The Islamic State has been battered in Iraq and Syria and declared defeated by President Donald Trump. But the terrorist group and its predecessor, al-Qaida, are finding ample room to rebuild in other places with weak central governments, officials and analysts warn.
As an attack Saturday that killed 63 people in Afghanistan underscored, Islamic State terrorists have proved that they can carry out deadly strikes, gain support and establish footholds from Sri Lanka to Nigeria. As its leadership goes deeper underground and spends millions of dollars to expand, Western security officials are looking for new ways to disrupt its operations.
“The so-called ISIS caliphate has been destroyed, but the ISIS brand lives on around the world,” Nathan Sales, the State Department’s coordinator for counterterrorism, said in a briefing this month. The fight against Islamic State is entering a new phase, and the effort to defeat it globally must be approached with the “same level of urgency and commitment that brought us victory in Syria and Iraq.”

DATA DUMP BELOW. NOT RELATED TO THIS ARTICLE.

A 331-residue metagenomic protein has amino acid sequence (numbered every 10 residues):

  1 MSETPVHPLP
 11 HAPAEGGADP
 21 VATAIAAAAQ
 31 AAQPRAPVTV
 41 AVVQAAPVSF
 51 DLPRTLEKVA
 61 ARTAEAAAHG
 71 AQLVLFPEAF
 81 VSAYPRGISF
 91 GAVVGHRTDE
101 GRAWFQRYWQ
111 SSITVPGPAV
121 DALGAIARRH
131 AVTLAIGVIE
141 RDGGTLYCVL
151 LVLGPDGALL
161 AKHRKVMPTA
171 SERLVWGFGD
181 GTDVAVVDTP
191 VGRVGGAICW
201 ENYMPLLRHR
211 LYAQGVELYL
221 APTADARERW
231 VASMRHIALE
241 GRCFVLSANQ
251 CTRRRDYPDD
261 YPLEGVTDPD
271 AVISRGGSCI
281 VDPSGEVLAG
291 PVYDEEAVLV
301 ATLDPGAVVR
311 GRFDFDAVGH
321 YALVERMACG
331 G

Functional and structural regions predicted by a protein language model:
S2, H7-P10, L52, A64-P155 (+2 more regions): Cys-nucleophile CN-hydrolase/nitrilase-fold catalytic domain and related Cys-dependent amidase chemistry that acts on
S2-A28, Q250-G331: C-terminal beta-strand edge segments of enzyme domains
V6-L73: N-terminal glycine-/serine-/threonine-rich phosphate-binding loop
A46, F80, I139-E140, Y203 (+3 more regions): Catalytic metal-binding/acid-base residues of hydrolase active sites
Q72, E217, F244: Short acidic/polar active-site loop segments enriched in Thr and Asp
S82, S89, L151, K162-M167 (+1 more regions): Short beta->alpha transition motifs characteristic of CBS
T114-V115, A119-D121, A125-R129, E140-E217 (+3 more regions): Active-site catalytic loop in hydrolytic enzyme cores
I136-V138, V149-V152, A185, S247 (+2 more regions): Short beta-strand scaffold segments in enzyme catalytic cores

Sales’s concern reflects an uncomfortable reality: The Islamic State is adapting, undermining security and economic prosperity in more countries as it establishes new bases. The threat is particularly acute in Africa, where it’s clearly on the rise.
Governments in Europe – where the Islamic State unleashed a string of deadly attacks in France, Germany, Sweden and the U.K. in the middle of the decade – have “decreased significantly” the group’s ability to strike through tougher policing and a crackdown on online propaganda that’s reducing the ranks of its supporters, said Thomas Hegghammer, a senior research fellow at the Oslo-based Norwegian Defense Research Establishment.
“For a start, the pool of prospective attackers wasn’t bottomless,” Hegghammer said in a phone interview. “Over time, it got depleted as people were arrested and killed in attempts to attack. The networks became smaller and weaker as a result of repression. It’s been hard for them to reorganize.”
But the lull may be short-lived. The United Nations warned in a July report that the risk of attacks from Islamic State “remains high.”